Container equipment prices hit record lows and still falling

Container equipment prices hit record lows and still falling

The cost of replacing the global container fleet has dropped nearly $15 billion from where it has hovered for the last five years.

Container equipment prices have crashed to all-time lows and are still falling owing to a combination of cheaper production and material costs and sagging demand.

The container equipment index price fell to $1,450 per 20-foot-equivalent unit at the end of 2015, down from $1,900 per TEU a year earlier, according to the latest edition of the Container Census report by Drewry Shipping Consultants.

The average price in 2015 was $1,750, down 15 percent from 2014, and by the end of the year the index had closed at the record low of 2001 and 2002, the London-based shipping consultancy said.

“Some of the recent price fall has resulted from the weakening state of the global economy and the decline in trade demand,” said Andrew Foxcroft, Drewry’s lead analyst for container equipment.

Drewry forecasts a further decline in the overall price in 2016 after it dropped briefly to $1,300 in the second quarter of the year.

By end-2015, the new-for-old replacement cost of the global container fleet stood at $77 billion compared with $90 billion or more for each of the preceding five years.

The global equipment fleet increased by 3.8 percent in 2015 to 37.6 million TEUs, the lowest annual growth ever except for 2009, when it shrank because of a weakening global economy.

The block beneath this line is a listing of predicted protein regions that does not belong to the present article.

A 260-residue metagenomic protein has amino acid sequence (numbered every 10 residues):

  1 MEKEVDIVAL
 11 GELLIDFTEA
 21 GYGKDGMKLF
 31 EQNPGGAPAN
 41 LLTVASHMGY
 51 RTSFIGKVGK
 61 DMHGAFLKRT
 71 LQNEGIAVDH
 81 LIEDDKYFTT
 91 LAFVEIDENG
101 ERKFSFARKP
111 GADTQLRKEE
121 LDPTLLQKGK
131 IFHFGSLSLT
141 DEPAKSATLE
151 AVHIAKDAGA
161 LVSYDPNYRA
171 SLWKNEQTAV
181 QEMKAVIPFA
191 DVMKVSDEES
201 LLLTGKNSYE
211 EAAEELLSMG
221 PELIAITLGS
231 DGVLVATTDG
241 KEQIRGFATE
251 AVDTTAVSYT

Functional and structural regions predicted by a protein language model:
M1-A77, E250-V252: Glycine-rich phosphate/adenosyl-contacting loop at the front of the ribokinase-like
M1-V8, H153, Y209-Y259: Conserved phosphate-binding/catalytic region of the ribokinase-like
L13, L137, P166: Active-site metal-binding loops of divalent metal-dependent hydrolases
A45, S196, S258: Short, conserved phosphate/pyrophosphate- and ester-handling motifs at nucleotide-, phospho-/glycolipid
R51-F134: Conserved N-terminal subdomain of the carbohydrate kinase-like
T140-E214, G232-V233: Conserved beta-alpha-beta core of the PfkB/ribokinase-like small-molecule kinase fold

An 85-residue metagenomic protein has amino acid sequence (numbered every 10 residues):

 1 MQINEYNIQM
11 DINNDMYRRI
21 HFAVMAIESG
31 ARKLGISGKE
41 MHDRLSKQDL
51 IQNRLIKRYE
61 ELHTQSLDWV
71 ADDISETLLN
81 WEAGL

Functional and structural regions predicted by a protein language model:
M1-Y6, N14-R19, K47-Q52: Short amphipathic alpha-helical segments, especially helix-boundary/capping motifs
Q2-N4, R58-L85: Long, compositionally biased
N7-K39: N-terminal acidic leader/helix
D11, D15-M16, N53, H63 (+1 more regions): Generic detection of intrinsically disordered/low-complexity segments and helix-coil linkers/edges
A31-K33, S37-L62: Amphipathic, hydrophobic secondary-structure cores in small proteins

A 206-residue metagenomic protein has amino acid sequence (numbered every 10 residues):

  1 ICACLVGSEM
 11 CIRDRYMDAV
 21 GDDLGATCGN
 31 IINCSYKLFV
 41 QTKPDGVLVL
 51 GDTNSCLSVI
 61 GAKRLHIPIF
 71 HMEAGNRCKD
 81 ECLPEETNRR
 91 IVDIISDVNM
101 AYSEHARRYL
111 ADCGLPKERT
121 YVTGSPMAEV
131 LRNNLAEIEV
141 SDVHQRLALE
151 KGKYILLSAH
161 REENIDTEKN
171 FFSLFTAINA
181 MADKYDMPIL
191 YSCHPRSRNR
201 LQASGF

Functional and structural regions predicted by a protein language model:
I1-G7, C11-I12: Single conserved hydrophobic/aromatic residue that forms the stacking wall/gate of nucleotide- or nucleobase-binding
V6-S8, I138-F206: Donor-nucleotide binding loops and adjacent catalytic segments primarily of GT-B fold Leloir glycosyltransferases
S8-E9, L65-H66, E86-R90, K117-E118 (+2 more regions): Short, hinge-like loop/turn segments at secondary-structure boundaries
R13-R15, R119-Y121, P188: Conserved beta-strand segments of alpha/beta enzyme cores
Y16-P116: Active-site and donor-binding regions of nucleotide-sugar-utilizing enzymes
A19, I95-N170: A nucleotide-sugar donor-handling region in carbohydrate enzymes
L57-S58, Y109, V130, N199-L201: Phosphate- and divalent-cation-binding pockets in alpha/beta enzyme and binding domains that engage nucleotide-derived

That slow growth in 2015 has carried over to this year and is taking a toll on container manufacturers. China International Marine Containers and Singamas, the world’s two largest box makers, issued profit warnings for the first half.

The global container fleet is expected to expand at a maximum of 4 percent to 5 percent through 2019.

The slow growth in 2015, which impacted the global container fleet as a whole, was also accompanied by a significantly poorer showing by the leasing industry, according to Drewry.

“This — as opposed to the shipping line sector — was to suffer more from the downturn in demand, as indicated by its proportionally lower rate of fleet expansion.”

The market for maritime 40-foot, high-cube, dry freight and reefer containers grew the fastest in 2015, rising 6.4 percent, while demand for 20-foot containers grew just 3 percent.

The fleet of 40-foot high cube containers increased by 1.5 million units in 2015 compared with 333,000 twenty-foot containers.

“The 40-foot high cube fleet is forecast to continue expanding at a faster rate than the maritime fleet as a whole,” Foxcroft said.

“This gain will come at the further expense of 40-foot equipment, leaving the 20-foot share intact and unchanging.”

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